subsequently founded a highly successful plumbing business in Browns Bay, Auckland)
Materials became more readily available and better variety from mid 1950s onwards, apart from motor vehicles. Overseas funds were required to import certain commodities. Other plumbing consisted of several large new country houses, Kereru Station new and maintenance, new urban houses, some new commercial which would total about 1/3 of time. The remaining 2/3 on alterations, renovations, repairs, maintenance, pumps, water supply and farm reticulation. Being involved with many orcharding and horticultural clients: modifying their well head works and setting up early basic irrigation and pumping systems.
Also in the 50s and onwards, there was much demand for large, quality farm homesteads, being on hold during the war years, then with the many returned soldiers settling on Re-hab. farms combined with the massive wool boom, farmers in general had much money to spend on overdue improvements such as fencing, sheep yards, wool sheds, hay barns, reservoirs, improved water supply and numerous other essentials, plus of course good housing to replace some which were little more than antiquated shacks. All of this required skilled tradesmen. Then in addition, there were the older established well-to-do, such as the Central H.B. owners wanting new or upgraded elaborate housing for themselves and their Sons which were settling on the land. So this was the scene of my many new-house country plumbing contracts, some of which, such as Wakarara were considerable distance from Hastings over very rough slow roads to the site access. So it was often common to load up the truck chocka, stay away for most of the week, long days, long hours, where other trades and self were accommodated in quarters with all meals supplied by owners or a cook-house. Much of my plumbing work was contracted to good honest builder and friend, Colin Gordon. I carried out many large home-stead plumbing, drainage and farm water installations for Colin where our association lasted over many enjoyable years. Colin had a very dry round-about sense of humour and there were many interesting experiences and tales to tell, some humourous and some a little odd. I recall one in particular for a new house being almost finished for wealthy CHB farming family. The Son, R.J. and his bride to be, were getting ready to occupy it straight after the honeymoon. One Monday, I arrived back on the job to complete the finishing work and after a while Colin started to tell me a story in his usual roundabout way. Saying matters are not too good and not too sure how the job was going to turn out. Now this got me really wondering about whether owner’s finances had collapsed, or they were dis-satisfied about the job overall, but at that stage there was doubt whether work on the house would continue? Now the story eventually unfolded as follows :— The groom, a nice steady responsible man about late twenties was engaged to a city girl, (Wellington I think) All details were arranged for a large wedding which was to take place within days. Invitations sent, replies received, all the trimmings, catering, dresses & flowers as one could imagine. —And a brand-new home almost complete. The groom cancelled the wedding !! What happened was the bride’s mother implored on her daughter to make sure house was carpeted before they moved in, with words to effect “she knew what these farmers were like and if not done prior, may never get carpets” Now this was about 1954/5 and it was quite common then to occupy a new home before carpeting, for as previously stated many goods were not readily available, therefore often better to wait for superior quality. The groom took this as a personal insult to both him & his family, so after much stress and soul-searching, considered that if these unreasonable demands were made prior, what was likely to be in store for him after the wedding ? So it was cancelled.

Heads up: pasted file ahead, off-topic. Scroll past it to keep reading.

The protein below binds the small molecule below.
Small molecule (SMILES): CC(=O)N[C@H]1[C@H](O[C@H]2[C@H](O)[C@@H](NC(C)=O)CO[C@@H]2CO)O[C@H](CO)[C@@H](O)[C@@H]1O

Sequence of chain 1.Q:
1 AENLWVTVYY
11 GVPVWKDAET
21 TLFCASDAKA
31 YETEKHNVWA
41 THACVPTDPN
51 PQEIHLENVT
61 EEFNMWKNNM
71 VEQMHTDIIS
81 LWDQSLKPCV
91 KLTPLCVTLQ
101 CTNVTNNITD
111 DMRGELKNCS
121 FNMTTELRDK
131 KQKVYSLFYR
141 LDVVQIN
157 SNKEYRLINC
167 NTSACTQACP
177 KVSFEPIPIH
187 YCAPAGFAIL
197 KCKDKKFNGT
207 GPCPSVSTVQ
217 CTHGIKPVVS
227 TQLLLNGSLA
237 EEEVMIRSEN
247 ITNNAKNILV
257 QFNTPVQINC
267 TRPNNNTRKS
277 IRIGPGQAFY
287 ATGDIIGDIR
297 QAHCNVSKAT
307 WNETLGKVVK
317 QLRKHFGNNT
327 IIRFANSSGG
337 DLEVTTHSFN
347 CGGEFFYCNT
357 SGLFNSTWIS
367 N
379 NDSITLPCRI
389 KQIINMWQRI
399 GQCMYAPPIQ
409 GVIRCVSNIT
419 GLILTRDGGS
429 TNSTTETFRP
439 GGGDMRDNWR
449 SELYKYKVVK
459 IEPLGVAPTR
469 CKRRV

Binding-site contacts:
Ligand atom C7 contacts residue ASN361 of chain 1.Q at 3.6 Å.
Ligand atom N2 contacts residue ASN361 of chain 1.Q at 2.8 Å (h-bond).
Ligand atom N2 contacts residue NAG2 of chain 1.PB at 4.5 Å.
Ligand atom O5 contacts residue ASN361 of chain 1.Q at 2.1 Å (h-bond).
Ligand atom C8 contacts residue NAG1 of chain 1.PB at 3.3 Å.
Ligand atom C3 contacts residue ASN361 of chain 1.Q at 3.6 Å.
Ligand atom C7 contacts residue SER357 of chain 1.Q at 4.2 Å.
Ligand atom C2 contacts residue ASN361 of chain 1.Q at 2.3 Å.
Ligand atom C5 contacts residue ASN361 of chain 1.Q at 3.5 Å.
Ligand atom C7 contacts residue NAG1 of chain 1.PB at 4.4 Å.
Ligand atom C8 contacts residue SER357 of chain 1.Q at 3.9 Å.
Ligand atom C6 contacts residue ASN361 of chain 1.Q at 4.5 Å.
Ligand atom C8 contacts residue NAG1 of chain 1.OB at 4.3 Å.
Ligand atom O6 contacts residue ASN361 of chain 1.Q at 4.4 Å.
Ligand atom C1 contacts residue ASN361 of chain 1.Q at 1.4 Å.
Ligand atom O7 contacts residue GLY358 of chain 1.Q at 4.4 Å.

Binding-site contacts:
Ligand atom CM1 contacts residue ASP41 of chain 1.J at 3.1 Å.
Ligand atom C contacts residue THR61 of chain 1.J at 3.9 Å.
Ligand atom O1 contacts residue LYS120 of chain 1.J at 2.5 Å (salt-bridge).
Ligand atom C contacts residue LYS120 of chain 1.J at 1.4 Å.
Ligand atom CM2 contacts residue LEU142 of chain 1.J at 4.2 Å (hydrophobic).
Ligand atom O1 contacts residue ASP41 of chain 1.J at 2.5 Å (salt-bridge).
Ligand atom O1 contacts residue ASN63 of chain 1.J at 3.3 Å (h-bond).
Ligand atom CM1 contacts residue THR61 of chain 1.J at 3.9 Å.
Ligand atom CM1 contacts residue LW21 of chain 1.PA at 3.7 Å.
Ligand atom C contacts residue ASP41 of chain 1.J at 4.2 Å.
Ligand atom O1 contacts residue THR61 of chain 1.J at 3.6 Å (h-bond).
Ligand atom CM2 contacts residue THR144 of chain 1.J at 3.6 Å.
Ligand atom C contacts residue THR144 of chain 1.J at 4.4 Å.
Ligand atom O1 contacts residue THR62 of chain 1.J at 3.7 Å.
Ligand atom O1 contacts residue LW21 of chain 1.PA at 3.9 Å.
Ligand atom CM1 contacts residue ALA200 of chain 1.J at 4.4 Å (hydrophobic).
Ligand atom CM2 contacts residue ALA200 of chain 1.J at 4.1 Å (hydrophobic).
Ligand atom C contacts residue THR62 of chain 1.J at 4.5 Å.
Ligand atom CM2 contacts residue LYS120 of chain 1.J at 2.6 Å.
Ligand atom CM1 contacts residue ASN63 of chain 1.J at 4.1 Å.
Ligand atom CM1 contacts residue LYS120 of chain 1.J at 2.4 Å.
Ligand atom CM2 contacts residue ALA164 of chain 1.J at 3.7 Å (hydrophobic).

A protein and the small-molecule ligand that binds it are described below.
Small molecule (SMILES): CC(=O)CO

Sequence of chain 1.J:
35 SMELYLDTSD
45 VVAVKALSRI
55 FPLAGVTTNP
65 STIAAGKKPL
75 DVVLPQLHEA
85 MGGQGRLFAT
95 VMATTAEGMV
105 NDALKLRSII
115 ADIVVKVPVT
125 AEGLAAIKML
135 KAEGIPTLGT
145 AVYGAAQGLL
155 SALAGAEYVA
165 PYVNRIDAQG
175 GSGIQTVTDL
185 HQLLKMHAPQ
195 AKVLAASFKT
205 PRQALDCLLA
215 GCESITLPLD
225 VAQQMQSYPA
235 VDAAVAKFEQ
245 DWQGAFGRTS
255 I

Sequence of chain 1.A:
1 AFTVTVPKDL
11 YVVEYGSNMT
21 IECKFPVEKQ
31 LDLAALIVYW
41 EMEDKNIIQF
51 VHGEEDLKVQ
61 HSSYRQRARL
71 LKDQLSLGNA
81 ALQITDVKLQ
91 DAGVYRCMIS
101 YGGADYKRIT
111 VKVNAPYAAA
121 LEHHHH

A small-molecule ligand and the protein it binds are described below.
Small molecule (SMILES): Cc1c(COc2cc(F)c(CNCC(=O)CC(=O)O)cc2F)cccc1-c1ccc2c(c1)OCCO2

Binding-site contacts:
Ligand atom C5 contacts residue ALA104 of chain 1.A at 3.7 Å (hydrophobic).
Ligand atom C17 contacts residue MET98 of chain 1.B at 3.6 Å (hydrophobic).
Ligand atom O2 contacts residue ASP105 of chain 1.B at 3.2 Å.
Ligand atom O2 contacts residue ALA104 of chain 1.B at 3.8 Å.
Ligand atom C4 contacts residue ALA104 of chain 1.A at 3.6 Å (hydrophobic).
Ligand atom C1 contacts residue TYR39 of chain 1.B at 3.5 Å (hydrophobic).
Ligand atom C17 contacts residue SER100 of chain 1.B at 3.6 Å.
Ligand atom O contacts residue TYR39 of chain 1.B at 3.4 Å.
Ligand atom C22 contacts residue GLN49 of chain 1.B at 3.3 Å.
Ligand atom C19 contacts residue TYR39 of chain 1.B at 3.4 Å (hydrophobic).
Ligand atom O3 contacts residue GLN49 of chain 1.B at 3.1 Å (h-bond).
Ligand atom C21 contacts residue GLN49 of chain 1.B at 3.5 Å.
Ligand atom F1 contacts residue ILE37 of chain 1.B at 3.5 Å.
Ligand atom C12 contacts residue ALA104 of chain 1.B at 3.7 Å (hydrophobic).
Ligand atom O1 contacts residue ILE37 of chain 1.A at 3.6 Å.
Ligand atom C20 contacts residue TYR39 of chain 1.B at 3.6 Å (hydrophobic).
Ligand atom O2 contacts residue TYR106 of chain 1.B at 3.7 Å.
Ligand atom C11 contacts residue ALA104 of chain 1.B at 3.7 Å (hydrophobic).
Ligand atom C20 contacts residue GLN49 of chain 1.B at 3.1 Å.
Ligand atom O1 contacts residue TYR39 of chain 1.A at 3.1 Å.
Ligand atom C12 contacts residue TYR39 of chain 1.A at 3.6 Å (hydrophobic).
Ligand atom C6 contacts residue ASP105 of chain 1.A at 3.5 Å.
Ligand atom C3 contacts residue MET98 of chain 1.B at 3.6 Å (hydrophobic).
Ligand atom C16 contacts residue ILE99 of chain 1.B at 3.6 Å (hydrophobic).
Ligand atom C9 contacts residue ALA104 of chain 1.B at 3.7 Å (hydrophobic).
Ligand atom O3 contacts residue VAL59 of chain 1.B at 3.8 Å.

I was living in the main homestead with the family during course of the job, therefore subsequently also felt for them having to live through the stress and trauma this hard decision placed on them. The family were united in their support and understanding for this sad non-groom.
There was no delay work-wise, we were instructed to complete the house which really was